Astronomy with an online telescope
Astronomy with an online telescope

Start this free course now. Just create an account and sign in. Enrol and complete the course for a free statement of participation or digital badge if available.

Free course

Astronomy with an online telescope

1.3 Tracks on the HR diagram

After a long period of stability on the main sequence, these later stages of a star’s evolution are dramatically less stable, with rapid changes in a star’s diameter, temperature and luminosity as different phases of hydrogen and helium fusion are triggered in different regions in and around the star’s collapsing core.

As you saw at the end of last week, the HR diagram provides a very useful way of visualising the progress of these changes as tracks on the diagram.

Described image
Figure 4 The Hertzsprung-Russell diagram showing the evolutionary path of a star such as our Sun after it leaves the main sequence.

Figure 4 shows the evolution of a star of the same mass as our own Sun after leaving the main sequence, first expanding to form a red giant, powered by helium fusion and hydrogen shell fusion. Eventually though, the supply of helium will also be exhausted.

Activity 2 Lifetime of the red giant

Timing: Allow approximately 5 minutes

Since helium fusion is less efficient than hydrogen fusion, the lifetime of the red giant phase will be less than the star’s main sequence lifetime. What other factor shown on the diagram will also shorten the time spent as a red giant?


The luminosity of a red giant is more than the luminosity of the star when it was on the main sequence. Taken together these factors mean that a star the size of our Sun will spend no more than 1000 million years as a red giant – less than 10% of its main sequence lifetime. Stars considerably heavier than our Sun may have red giant lifetimes of no more than a few million years.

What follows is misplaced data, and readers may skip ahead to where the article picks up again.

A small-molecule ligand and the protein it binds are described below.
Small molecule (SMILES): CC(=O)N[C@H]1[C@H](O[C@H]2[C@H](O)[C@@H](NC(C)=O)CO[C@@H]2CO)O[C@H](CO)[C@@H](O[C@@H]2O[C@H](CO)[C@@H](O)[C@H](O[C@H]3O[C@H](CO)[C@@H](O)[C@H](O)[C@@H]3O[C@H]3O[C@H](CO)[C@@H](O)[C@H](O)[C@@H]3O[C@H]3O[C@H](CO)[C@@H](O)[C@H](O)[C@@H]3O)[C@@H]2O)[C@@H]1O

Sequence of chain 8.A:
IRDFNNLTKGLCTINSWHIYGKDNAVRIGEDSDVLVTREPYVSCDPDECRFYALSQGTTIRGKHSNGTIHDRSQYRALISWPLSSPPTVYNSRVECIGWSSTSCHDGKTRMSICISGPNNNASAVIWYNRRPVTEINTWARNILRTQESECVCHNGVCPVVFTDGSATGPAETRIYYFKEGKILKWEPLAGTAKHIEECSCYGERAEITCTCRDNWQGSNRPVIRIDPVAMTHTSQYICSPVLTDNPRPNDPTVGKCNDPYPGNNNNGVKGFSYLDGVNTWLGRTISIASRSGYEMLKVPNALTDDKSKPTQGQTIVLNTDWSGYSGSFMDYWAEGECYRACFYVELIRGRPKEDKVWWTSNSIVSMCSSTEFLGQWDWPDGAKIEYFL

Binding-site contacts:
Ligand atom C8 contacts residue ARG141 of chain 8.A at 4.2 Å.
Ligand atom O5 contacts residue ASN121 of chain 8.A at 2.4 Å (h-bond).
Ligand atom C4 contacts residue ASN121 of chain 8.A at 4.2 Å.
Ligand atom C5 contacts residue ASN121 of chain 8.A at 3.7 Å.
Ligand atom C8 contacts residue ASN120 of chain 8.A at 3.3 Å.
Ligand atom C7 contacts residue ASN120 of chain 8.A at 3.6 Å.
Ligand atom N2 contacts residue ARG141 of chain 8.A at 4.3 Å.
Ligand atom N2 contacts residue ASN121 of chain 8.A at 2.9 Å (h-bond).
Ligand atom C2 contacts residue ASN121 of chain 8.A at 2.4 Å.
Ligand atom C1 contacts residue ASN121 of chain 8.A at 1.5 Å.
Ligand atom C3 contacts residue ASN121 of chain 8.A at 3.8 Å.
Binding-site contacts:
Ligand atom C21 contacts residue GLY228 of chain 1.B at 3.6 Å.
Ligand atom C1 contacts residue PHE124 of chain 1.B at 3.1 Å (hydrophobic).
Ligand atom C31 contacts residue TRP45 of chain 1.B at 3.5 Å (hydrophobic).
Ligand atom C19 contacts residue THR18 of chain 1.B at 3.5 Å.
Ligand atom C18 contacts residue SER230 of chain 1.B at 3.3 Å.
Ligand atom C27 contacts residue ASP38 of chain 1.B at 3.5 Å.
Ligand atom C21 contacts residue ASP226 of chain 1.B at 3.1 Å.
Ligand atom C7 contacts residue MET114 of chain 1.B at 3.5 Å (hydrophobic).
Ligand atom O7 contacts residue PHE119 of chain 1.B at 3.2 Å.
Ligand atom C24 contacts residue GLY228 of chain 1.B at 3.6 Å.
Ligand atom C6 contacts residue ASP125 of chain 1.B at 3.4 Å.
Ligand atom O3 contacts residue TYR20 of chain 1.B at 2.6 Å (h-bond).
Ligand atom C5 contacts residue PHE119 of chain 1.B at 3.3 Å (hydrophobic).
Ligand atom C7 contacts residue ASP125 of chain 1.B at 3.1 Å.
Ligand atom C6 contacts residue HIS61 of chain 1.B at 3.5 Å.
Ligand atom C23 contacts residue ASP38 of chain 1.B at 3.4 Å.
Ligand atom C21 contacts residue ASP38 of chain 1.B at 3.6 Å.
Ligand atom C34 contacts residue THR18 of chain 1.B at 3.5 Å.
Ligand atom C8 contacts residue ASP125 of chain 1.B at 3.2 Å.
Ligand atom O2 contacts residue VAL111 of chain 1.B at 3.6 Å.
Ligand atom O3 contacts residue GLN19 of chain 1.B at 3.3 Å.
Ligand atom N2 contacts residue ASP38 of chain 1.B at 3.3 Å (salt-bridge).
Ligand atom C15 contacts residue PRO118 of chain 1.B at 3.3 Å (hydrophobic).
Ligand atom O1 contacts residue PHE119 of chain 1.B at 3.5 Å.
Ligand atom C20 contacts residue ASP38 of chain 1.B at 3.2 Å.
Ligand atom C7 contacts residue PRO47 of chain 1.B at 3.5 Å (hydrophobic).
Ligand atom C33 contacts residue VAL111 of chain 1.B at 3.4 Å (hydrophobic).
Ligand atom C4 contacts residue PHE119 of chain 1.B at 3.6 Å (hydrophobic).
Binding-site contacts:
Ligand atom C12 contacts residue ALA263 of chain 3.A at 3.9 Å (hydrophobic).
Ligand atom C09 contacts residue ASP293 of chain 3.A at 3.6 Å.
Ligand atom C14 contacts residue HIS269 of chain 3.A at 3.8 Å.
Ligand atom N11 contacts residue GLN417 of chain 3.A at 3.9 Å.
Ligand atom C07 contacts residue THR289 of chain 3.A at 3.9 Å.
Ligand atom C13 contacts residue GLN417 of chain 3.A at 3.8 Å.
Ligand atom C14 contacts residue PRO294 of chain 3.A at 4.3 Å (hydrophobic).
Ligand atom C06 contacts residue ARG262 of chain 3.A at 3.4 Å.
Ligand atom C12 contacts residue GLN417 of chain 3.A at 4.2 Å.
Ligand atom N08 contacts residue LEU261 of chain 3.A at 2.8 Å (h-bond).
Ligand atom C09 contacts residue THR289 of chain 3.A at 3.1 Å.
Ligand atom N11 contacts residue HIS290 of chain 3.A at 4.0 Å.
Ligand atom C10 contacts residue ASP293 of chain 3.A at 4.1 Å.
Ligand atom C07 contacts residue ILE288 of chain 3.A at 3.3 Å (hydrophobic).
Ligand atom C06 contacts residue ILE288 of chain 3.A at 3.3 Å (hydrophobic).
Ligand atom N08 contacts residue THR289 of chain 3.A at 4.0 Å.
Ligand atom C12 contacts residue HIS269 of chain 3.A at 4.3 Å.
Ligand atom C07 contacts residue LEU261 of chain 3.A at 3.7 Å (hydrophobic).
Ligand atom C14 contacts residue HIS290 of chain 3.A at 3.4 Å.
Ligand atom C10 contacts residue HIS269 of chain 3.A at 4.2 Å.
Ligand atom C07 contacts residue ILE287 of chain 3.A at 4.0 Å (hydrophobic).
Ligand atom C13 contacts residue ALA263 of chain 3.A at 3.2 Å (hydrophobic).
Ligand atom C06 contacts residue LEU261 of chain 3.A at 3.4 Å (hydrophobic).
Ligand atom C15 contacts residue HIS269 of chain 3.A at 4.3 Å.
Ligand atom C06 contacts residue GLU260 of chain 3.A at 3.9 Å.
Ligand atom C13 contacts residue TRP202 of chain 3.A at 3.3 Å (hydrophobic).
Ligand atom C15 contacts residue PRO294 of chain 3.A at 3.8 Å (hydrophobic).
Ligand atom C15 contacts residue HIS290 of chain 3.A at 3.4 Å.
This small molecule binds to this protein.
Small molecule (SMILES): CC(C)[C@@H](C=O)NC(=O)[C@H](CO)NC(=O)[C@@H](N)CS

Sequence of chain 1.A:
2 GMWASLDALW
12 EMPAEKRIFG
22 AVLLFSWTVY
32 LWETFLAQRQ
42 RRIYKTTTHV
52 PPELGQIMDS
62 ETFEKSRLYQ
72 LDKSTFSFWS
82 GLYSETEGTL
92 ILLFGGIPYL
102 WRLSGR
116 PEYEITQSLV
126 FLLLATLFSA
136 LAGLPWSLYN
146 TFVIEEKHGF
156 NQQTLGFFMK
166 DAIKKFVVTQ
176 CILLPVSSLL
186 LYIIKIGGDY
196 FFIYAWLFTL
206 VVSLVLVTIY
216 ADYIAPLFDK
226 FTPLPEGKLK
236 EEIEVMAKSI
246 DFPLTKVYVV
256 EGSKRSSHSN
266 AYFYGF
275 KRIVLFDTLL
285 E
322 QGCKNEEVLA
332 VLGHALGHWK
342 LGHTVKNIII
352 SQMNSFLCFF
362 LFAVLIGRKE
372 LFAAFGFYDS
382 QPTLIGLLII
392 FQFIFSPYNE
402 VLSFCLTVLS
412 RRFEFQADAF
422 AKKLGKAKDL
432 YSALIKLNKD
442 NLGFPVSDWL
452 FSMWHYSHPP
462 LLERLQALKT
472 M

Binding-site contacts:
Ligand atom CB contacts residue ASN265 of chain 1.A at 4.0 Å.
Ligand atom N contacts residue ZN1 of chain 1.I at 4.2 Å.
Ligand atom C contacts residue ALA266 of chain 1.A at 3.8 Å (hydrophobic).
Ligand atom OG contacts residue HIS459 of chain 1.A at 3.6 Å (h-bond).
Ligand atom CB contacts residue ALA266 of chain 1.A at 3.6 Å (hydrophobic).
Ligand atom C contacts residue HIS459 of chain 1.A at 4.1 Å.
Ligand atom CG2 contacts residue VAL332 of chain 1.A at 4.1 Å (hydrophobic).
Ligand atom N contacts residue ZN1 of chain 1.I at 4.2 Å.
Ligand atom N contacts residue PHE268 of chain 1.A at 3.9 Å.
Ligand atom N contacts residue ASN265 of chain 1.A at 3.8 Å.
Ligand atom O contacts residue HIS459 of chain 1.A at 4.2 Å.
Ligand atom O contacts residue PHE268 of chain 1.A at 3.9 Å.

For low-mass stars such as the Sun, helium fusion is the last available source of energy. When the helium runs out gravity takes over once more and the star collapses, eventually forming a white dwarf, which is an extremely dense object approximately the same size as the Earth. Initially, the gravitational energy released as it collapses makes the white dwarf very hot, but with a low overall luminosity because of its small size, placing it on the lower left of the HR diagram. With no further nuclear reactions, this white dwarf will eventually cool and fade, although this can take a very long time.

More massive stars than our Sun have a more interesting fate, with some of them – for a short time – becoming periodic variable stars. You will learn more about these in the next section.


Take your learning further

Making the decision to study can be a big step, which is why you'll want a trusted University. The Open University has 50 years’ experience delivering flexible learning and 170,000 students are studying with us right now. Take a look at all Open University courses.

If you are new to University-level study, we offer two introductory routes to our qualifications. You could either choose to start with an Access module, or a module which allows you to count your previous learning towards an Open University qualification. Read our guide on Where to take your learning next for more information.

Not ready for formal University study? Then browse over 1000 free courses on OpenLearn and sign up to our newsletter to hear about new free courses as they are released.

Every year, thousands of students decide to study with The Open University. With over 120 qualifications, we’ve got the right course for you.

Request an Open University prospectus371